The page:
International rating agencies praise Pakistan over progress made on the security front, while the country experiences increased political stability and is poised to be the world’s next economic turnaround story. In spite of these advances, Pakistan is still believed to be a country in turmoil, which is far from the realities on the ground
Upon an invitation from President Barack Obama, Prime Minister of Pakistan Nawaz Sharif is in Washington today for a meeting at the White House, and he is set to bring good news. First and foremost, Mr. Sharif will tell of an encouraging record on security that will be received here with a sense of relief. Indeed, his nation of 180 million is situated in one of the most volatile regions on the planet, tucked next to Iran and Afghanistan – with which it shares a long border – in the west, China to the north and India to the east.
After Mr. Sharif accepted his White House invitation in August, U.S. National Security Adviser, Susan Rice, commended the Prime Minister for supporting recent talks between the Afghan government and the Taliban, and urged Pakistan to intensify its efforts to counter terrorist sanctuaries inside its borders in order to promote regional peace and stability.
Ms. Rice’s comments were echoed by a U.S. official, whom the New York Times quoted as saying, “Addressing this challenge will be imperative for Pakistan’s relations with its neighbors and with Washington, especially given the recent upsurge in violence in Kabul and the Taliban’s bloody campaign this fighting season in Afghanistan.”
The office of Mr. Sharif hailed Ms. Rice’s visit to Pakistan and stressed the importance of cooperation between the two countries in fighting Islamist extremism. The Pakistani army has been combating the domestic front of the Taliban and its allies in the north of the country, along the border with Afghanistan.
“We will fight terrorism in all its forms and manifestations, irrespective of who their sponsors are,” Mr. Sharif said recently in his address at the 70th session of the UN General Assembly. “The global threat of terrorism cannot be defeated unless we address its underlying causes. Poverty and ignorance are part of the problem. Extremist ideologies must be opposed.”
Pakistan’s efforts to combat terrorism are paying off: government statistics show that major terrorist attacks have declined by 70% since last year. This significantly improved security environment combined with the economic policies of Mr. Sharif’s government are bearing fruit. For the first time in years, hope is palpable for Pakistani entrepreneurs and the general population, a quarter of which live below the poverty line. And international institutions as well as investors are taking note.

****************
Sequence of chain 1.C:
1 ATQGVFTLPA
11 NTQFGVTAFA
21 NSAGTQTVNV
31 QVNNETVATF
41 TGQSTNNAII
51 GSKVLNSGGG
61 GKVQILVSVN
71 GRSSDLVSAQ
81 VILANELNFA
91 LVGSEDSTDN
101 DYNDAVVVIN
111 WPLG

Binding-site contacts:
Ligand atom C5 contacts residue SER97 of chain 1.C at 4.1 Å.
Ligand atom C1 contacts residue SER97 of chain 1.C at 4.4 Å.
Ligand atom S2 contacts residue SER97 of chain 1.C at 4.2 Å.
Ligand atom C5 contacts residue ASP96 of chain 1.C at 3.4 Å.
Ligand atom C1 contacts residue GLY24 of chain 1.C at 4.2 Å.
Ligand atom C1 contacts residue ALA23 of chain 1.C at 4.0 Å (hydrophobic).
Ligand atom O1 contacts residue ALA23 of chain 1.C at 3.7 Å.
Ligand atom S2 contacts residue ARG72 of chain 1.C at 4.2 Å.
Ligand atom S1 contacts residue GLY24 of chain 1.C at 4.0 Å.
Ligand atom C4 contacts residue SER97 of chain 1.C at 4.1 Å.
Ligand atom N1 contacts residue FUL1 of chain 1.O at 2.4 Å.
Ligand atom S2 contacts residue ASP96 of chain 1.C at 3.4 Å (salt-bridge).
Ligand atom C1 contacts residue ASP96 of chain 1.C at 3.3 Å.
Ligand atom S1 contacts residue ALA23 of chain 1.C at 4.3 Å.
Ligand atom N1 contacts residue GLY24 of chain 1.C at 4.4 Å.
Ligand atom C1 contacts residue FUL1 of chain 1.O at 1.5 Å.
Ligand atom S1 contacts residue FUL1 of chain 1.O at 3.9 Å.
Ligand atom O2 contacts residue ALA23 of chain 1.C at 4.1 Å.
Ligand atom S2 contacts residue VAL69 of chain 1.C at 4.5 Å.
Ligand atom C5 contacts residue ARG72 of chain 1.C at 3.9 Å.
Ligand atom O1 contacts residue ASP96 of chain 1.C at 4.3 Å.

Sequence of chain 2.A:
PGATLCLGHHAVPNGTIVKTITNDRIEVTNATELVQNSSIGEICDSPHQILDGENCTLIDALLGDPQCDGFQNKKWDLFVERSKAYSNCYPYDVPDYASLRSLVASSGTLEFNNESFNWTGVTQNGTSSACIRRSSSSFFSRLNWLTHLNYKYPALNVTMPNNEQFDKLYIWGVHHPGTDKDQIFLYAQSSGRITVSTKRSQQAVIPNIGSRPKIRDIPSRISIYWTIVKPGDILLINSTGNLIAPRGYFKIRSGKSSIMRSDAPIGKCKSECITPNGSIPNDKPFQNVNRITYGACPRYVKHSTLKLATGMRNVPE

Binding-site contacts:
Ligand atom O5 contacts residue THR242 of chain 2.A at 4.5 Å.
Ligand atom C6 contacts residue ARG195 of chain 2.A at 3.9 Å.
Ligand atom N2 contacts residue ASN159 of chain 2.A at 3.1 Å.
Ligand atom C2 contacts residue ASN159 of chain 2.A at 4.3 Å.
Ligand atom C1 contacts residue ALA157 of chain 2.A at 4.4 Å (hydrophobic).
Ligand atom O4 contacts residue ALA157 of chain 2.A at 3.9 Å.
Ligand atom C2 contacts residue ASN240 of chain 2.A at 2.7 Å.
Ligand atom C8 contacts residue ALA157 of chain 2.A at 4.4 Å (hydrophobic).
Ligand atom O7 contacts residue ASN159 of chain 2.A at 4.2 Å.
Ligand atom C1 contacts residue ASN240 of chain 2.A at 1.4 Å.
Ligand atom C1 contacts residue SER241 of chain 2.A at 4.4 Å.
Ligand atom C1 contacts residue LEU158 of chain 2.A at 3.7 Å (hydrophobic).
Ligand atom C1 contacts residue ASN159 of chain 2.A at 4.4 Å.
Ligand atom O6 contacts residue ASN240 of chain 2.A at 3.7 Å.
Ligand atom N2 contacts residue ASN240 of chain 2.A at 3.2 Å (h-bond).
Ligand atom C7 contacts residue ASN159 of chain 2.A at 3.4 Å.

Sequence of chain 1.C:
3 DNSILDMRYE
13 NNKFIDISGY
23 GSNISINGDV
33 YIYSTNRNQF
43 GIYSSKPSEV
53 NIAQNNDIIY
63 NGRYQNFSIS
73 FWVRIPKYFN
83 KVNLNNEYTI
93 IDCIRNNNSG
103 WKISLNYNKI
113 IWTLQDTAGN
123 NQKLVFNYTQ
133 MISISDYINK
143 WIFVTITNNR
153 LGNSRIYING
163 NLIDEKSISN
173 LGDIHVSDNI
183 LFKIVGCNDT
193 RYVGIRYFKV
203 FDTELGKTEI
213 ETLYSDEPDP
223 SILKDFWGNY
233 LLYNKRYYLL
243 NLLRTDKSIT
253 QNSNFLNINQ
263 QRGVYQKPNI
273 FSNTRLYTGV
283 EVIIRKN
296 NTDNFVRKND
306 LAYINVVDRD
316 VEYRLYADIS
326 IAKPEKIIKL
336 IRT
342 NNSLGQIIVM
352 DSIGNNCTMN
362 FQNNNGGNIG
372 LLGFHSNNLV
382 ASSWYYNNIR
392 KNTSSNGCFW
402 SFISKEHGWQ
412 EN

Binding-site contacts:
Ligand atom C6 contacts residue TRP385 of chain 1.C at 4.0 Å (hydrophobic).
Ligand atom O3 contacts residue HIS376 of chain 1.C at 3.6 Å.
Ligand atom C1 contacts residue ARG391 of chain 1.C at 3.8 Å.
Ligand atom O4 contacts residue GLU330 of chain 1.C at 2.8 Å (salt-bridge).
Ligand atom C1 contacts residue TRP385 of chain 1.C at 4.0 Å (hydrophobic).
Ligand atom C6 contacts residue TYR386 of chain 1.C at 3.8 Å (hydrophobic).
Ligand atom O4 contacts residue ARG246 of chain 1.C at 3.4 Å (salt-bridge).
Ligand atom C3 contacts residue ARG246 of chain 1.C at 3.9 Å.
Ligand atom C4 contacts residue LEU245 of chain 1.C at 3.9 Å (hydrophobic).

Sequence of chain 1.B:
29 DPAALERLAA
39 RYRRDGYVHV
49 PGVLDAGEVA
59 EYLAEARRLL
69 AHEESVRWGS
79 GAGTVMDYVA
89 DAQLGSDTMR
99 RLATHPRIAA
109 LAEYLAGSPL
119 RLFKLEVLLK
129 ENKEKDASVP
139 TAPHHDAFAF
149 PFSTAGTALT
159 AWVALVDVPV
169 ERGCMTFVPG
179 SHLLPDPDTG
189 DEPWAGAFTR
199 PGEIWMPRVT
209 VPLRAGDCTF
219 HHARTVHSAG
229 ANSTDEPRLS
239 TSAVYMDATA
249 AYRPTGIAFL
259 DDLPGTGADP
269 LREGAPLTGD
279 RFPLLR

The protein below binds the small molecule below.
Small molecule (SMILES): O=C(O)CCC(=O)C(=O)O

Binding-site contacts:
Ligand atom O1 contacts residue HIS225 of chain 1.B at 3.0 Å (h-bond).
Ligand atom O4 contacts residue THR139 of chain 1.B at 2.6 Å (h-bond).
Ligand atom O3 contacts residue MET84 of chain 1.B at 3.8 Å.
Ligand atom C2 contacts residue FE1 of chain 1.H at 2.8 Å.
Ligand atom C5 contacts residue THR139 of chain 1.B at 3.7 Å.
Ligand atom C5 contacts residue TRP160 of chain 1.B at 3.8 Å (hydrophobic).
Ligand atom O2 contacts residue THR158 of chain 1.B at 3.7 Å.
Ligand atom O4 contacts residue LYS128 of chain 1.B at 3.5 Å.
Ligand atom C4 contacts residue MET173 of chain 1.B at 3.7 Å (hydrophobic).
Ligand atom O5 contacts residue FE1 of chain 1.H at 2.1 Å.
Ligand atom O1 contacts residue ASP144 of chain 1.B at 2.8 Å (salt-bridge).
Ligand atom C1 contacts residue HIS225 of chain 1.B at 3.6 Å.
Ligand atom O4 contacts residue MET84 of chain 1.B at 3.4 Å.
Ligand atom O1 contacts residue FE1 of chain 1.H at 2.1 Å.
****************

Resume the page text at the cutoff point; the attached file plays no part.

In August, the International Monetary Fund (IMF), which extended a $6.2 billion loan, praised the 4.1% growth in gross domestic product this year, projecting 4.5% growth for next year. This performance is “helped by macroeconomic stability, low oil prices, planned improvements in the domestic energy supply, and investment related to the China-Pakistan Economic Corridor. Inflation dropped to 1.8% in July. Despite declining exports, the external current account deficit narrowed to 0.8% of GDP. Foreign exchange reserves continued to increase at a healthy pace and reached $13.5 billion at the end of June 2015, covering three months of imports,” said the IMF.
“Pakistan’s three-year IMF-supported program has produced significant achievements in reducing near-term risks, improving the fiscal balance, and strengthening the foreign exchange reserves of the State Bank of Pakistan,” added the IMF’s Mission Chief for Pakistan, Harald Finger.
The World Bank, for its part, said, “Pakistan’s economic growth is showing signs of sustained recovery. Supported by a favorable slump in international oil prices and stellar implementation of the IMF reform program, growth recovery remains underway, with projected GDP growth now at 4.3-4.6%,” it reported in September.
As credit rating agencies are upping Pakistan’s ratings – in June, Moody’s upgraded its sovereign credit ratings for the first time since 2008 and in September, Fitch assigned it a B credit rating with a stable outlook – foreign investors are starting to see potential in this strategic Asian country.
As in most parts of the developing world, China is leading and has pledged to invest about $46 billion in infrastructure projects, nearly equal to the amount of foreign aid the U.S. has provided to Pakistan over the past decade to support its war in Afghanistan, according to Bloomberg. Fitch also noted that “the China-Pakistan Economic Corridor initiative announced in April could significantly strengthen Pakistan’s economy.”
Western investors have also shown interest, as reflected by major international business media such as The Wall Street Journal (“Pakistan’s pleasant surprise”) and The Economist (“Pakistan is enjoying a rare period of optimism about its economy”).
As the London-based chief economist at Renaissance Capital, Charlie Robertson, told Bloomberg News in June, Pakistan “is the best, undiscovered investment opportunity in emerging or frontier markets.”